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Let $G=\langle x,y\mid x^3=e, y^2=e\rangle$ and otherwise unrestricted.

Let $H=\langle xyxy\rangle$.

Is $H\triangleleft G$?

And in that case, what is $$G/H$$ isomorphic to?


If it is a normal subgroup, I'd suspect $G/H\cong D_3$, but is that really true?

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    $\begingroup$ If a subgroup is normal, then it is invariant under conjugation, meaning $\forall a\in G$, $aHa^{-1}=H$ (note that individual elements may not map back to themselves, but elsewhere in $H$). Does that happen in this case (what do the $h\in H$ look like?) $\endgroup$ – Justin Benfield Mar 13 '16 at 17:51
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    $\begingroup$ On the other hand, if you define $H$ as the normal closure of $xyxy$, ie the smallest normal subgroup containing $xyxy$, then you do get $D_3$ in the quotient. $\endgroup$ – Captain Lama Mar 13 '16 at 17:55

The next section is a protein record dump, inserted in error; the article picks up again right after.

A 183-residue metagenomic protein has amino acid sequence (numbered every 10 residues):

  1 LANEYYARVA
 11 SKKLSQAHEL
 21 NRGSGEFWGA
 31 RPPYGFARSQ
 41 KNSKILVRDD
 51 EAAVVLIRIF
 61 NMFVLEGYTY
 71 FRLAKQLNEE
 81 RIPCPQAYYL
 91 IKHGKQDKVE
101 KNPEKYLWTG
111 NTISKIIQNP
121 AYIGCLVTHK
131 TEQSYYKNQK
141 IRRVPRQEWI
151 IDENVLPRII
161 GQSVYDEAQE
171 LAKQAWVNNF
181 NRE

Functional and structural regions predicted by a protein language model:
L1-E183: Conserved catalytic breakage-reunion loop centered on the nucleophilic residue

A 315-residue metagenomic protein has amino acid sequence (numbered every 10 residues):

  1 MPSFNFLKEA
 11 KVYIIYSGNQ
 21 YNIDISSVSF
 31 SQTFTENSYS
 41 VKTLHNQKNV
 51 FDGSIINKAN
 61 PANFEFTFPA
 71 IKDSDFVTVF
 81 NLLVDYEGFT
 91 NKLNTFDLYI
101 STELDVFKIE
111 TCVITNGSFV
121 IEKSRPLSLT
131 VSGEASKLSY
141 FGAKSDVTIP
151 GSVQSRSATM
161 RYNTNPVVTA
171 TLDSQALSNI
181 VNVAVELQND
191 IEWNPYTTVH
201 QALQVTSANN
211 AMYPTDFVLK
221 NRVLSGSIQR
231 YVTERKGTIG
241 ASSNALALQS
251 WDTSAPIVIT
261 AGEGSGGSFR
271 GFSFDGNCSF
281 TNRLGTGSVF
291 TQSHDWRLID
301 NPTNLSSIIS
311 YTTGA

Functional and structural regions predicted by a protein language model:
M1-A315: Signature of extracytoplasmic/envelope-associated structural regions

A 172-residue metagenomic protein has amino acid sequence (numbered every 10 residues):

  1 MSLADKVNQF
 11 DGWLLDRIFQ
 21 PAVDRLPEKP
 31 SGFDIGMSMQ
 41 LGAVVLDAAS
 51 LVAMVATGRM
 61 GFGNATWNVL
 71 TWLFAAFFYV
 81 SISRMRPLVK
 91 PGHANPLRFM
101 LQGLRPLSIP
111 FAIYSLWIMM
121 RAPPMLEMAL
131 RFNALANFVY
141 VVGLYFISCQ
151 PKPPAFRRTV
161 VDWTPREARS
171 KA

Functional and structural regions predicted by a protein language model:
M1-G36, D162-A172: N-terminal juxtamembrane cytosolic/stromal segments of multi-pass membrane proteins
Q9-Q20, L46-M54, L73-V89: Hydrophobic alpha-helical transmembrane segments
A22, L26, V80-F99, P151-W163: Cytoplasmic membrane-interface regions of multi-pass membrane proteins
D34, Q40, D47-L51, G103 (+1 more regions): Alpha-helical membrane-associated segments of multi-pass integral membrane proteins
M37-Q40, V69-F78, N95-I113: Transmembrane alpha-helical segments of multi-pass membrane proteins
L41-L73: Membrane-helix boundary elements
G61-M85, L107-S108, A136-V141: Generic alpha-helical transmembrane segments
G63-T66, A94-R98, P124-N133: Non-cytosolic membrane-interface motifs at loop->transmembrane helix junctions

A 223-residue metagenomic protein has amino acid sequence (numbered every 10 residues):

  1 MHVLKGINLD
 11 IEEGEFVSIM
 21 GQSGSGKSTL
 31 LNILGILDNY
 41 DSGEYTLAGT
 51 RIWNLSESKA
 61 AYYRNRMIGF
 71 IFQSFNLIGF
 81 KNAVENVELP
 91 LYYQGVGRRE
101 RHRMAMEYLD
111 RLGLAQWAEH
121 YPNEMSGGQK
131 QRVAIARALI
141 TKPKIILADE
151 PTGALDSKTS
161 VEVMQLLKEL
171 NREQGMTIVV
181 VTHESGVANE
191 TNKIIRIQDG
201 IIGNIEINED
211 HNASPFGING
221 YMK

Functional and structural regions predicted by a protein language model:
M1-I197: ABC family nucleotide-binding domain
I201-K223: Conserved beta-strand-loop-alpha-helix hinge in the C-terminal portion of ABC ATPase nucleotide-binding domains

• $\begingroup$ It seems it can't be. There doesn't seem any way to write $x(xyxy)x^2$ in the form $xyxy\cdots xyxy$. Thanks. I'll think about the normal closure of $xyxy$. $\endgroup$ – David Molano Mar 13 '16 at 18:16
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    $\begingroup$ Here's the start of a chat about my (admittedly overthought yet rather shallow) attempt at answering this. I got fed up after about an hour and had to move on to other things. $\endgroup$ – Shaun Dec 18 '18 at 21:10
  • $\begingroup$ I've checked in GAP whether the subgroup $H$ is normal in $G$. The code IsNormal(G,H); with the standard definitions of G and H was inconclusive. $\endgroup$ – Shaun May 24 at 20:21

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